Termination of a Pregnancy
New York's Reproductive Health Act of 2019 sets a dangerous precedent
Termination of a Pregnancy
The headline freaked me out: “New York Pass a Bill Legalizing Abortions Up to Birth.” This horrified me. I had a knee jerk reaction: “reprehensible,” “murder,” “atrocity.” I quickly posted: “Silence is Complicity.” I have always been against “elective abortion.” By “elective” I mean that there is no medical reason to terminate a viable fetus. I was shocked, emotionally sucker punched that as a culture we have come to a point of madness that we can condone and even celebrate a liberty, a right, to perpetrate violence on an innocent.
The reaction to my statement “Silence is Complicity” brought both censure and commendation. The less congenial critics cursed me; those of a more reasoned persuasion encouraged me to do some research into what the New York's Reproductive Health Act of 2019 really put into law. I never want to play the role of “Chicken Little” as I so often have warned and scorned others for their perpetuating half-truths by not checking sources and hearing all sides of a story. I fear I may have. But let’s see.
First, New York's Reproductive Health Act of 2019 removes any criminal charges that could be brought against a practitioner or participant in an abortion. That sounds reasonable, I am told it is a difficult choice to have to make in the first place to terminate a pregnancy let alone face possible prosecution. But in the process, this legislation also removed “the protections in the criminal code for unborn babies who are killed due to the conduct of another person (i.e. due to homicide or abuse of the mother).” ( https://www.theblaze.com/news/commentary-ny-abortion-law-lie) “The law states that an unborn child cannot be a victim of homicide if he dies while in the womb following an attack on the mother.” (https://www.breitbart.com/politics/2019/01/24/8-shocking-facts-about-new-yorks-radical-abortion-law/ )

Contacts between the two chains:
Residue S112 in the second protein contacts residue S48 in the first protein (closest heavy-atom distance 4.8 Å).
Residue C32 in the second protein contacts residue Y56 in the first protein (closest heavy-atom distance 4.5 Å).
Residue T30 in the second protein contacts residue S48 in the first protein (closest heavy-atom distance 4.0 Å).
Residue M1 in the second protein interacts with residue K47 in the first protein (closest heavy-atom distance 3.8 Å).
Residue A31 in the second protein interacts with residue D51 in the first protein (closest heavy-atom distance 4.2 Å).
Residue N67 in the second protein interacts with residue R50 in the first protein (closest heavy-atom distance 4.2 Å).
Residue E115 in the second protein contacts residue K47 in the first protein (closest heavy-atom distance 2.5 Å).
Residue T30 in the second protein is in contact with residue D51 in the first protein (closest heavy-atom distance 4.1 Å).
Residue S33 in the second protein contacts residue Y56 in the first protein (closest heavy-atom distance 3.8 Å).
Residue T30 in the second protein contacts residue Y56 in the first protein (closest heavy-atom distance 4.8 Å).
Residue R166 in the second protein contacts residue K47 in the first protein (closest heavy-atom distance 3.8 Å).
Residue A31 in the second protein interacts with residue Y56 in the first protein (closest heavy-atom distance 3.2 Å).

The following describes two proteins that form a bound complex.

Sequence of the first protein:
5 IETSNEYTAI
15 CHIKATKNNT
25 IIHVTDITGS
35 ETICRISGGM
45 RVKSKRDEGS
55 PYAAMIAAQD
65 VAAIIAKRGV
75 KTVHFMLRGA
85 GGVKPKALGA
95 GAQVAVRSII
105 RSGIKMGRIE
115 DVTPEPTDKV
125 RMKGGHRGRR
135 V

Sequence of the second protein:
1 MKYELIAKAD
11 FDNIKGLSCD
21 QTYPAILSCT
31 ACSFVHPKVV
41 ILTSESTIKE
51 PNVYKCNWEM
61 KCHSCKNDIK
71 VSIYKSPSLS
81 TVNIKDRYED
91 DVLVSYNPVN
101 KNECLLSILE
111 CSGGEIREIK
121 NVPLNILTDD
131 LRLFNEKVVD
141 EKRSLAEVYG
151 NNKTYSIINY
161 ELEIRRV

My concern resurfaced when I read that a person “means a human being who has been born and is alive.” Therefore a fetus is not a person, regardless of the fact that a person is the result of a successful gestation period. When does a fetus become a human being? As one proponent said, “It is my body until they cut the umbilical cord….”( https://www.breitbart.com/politics/2019/01/21/womens-march-teen-boasts-about-her-multiple-abortions-i-dont-give-a-fk/ ) I believe this is a biologically imprecise statement. A human being begins at conception. The zygote has life.
Second, New York's Reproductive Health Act of 2019 states that the termination of a pregnancy may be performed “according to the practitioner's reasonable and good faith professional judgment based on the facts of the patient's case: the patient is within twenty-four weeks from the commencement of pregnancy, or there is an absence of fetal viability, or the abortion is necessary to protect the patient's life or health.” Does anyone have a good definition of “reasonable judgment?” “The average Abortion Doctor in the US makes $105,461. Abortion Doctors make the most in San Francisco at $159,148, averaging total compensation.” (https://www.comparably.com/salaries/salaries-for-abortion-doctor ) My point being, if there is money to be made isn’t it reasonable?
The Law rectifies a problem concerning the removal of a non-viable fetus after 24 weeks of gestation. Before it was not allowed and the result would be stillborn. I believe a woman should have the right to decide to undergo medical procedures to remove the “dead” fetus.